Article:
** APRIL 16 UPDATE: See fresh post, "The distant neighbor: Barack Obama in Mexico."
With the amounts of goods, money, migrants, media, tourists, and the endless intangibles of culture that flow between Mexico and the United States on a daily basis, there is hands-down no country more important to the future prosperity of the U.S. than its southern neighbor, and vice versa. Yet we've rarely heard Mexico mentioned on the 2008 presidential campaign trail. And particularly not from front-runner Barack Obama, who has not visited Mexico -- unlike rival John McCain, who was in Mexico City as recently as July -- but did find time this summer to go to Europe for whatever reasons.
Journalist Franc Contreras goes to the border for Al Jazeera and finds many more questions than reassurances among people on both sides of the border on how an Obama presidency might seek to mend the damage done to U.S.-Mexico relations under eight years of Republican rule in Washington. From immigration reform to trade and narcoterrorism, people excited about an Obama victory on Nov. 4 must keep in mind that border-related issues facing the next president will be every bit as challenging as anything the executive might face in the Middle East or in Asia.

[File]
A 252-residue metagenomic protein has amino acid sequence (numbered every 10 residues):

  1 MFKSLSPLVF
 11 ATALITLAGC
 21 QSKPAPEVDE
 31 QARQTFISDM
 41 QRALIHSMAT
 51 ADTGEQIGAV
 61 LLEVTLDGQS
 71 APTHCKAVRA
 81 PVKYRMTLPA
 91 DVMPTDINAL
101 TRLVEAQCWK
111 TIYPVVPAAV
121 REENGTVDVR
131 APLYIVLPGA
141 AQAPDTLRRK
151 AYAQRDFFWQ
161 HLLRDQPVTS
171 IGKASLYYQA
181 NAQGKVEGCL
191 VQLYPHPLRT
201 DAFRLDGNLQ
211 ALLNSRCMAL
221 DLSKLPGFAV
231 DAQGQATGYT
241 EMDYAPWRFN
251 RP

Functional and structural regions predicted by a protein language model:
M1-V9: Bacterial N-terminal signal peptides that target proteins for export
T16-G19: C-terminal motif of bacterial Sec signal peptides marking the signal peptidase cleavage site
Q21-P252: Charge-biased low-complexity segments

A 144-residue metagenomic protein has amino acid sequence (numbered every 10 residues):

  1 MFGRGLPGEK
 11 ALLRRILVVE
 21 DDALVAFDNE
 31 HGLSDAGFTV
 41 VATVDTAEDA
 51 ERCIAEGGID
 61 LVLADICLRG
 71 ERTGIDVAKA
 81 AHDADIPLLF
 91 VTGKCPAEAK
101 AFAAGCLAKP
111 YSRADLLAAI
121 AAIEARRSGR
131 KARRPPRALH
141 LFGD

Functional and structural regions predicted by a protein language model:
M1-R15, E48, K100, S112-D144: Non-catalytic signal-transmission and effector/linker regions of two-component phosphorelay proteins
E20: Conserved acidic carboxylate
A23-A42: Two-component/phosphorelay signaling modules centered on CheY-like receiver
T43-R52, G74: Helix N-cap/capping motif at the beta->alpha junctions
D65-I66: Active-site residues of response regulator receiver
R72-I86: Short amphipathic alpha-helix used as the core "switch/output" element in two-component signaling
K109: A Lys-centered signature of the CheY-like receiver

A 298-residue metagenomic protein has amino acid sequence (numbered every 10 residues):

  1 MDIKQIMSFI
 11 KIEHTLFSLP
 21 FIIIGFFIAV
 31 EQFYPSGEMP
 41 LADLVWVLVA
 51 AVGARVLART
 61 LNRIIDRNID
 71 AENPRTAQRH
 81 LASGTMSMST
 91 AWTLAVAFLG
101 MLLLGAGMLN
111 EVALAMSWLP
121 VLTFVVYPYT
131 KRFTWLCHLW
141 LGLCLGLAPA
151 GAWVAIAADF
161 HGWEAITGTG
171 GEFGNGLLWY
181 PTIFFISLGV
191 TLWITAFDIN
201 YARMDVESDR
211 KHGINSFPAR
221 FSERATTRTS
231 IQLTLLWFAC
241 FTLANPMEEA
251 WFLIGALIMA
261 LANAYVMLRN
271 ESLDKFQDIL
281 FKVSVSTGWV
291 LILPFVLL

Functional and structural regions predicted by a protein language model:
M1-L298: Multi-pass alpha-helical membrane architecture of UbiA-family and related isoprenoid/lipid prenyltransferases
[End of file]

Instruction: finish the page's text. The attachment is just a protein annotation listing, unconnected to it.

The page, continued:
What's Obama's view on the death of the binational border park, for symbolic starters? Or America's domestic Guantanamos? Who knows. But here is a boilerplate op-ed piece Obama published in February in The Dallas Morning News that lays out a general Mexico agenda, and a bit of analysis from Foreign Policy Association.